Original Research

Understanding service recovery satisfaction from a service encounter perspective: A pilot study

C. Boshoff
South African Journal of Business Management | Vol 38, No 2 | a583 | DOI: https://doi.org/10.4102/sajbm.v38i2.583 | © 2018 C. Boshoff | This work is licensed under CC Attribution 4.0
Submitted: 10 October 2018 | Published: 30 June 2007

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C. Boshoff, Department of Business Management, University of Stellenbosch, South Africa

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When a service provider fails to meet the expectations of customers during a so-called service encounter, the resultant disconfirmation can lead to a series of negative outcomes such as defection and negative word-of-mouth. Often, however, errant firms are afforded a second opportunity by complaining customers to rectify their misdemeanours – a practice referred to as service recovery. Service marketers’ understanding of service recovery is, however, limited. This study investigates service recovery from a service encounter perspective by considering the influence of what the complaining customer can visually see during the encounter. The underlying premise of the study is that, during the service encounter the complaining customer is exposed to stimuli such as the physical features and appearance of the service provider and these features can influence their assessment of the service firm’s efforts to resolve their complaint.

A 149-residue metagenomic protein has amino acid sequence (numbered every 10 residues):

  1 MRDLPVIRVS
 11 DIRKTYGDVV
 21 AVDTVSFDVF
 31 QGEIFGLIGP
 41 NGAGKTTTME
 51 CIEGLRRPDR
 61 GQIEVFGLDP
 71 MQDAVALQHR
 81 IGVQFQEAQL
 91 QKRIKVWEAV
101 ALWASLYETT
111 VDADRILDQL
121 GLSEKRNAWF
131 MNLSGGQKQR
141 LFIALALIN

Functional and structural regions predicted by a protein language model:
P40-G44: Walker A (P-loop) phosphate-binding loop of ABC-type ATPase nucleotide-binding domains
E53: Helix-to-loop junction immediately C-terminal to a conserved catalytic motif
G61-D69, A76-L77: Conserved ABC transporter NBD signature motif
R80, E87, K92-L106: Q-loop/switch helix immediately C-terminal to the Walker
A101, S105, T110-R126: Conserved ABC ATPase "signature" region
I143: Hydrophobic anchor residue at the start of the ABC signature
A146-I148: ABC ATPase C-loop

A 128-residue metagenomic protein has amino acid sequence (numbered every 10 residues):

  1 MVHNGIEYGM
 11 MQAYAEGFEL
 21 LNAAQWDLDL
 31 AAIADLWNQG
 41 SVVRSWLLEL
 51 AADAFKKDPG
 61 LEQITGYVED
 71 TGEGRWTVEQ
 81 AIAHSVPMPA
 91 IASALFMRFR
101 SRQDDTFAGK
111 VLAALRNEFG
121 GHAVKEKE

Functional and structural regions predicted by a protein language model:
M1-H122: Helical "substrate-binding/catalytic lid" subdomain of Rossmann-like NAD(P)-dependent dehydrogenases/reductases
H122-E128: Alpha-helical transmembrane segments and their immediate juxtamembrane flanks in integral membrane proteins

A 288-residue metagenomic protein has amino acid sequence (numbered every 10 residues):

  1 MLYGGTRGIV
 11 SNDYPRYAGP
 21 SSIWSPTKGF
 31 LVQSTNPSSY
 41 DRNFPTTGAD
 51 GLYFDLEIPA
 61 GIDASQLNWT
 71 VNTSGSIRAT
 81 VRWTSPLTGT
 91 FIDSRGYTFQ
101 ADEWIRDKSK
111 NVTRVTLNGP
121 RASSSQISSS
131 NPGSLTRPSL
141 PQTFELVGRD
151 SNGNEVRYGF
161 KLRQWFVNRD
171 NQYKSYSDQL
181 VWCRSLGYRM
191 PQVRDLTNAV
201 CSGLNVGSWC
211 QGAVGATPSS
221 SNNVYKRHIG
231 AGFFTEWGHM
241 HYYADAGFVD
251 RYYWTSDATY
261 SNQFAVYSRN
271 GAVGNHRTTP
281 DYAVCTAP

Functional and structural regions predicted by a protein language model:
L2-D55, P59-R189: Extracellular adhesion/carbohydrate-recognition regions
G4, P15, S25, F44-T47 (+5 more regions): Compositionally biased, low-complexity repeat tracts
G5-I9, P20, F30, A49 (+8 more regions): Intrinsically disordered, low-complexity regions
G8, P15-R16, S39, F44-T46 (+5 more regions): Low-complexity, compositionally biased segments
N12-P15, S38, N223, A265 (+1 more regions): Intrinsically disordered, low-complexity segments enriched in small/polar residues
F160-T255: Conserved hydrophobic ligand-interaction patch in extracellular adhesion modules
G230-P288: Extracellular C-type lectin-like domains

By drawing on social psychology theory this study investigates whether what a complaining customer sees during the service encounter (what the service provider looks like) influences their satisfaction with the service recovery efforts of the firm. The empirical results of this pilot study do not support the general contention of the social psychology theories investigated in this study.


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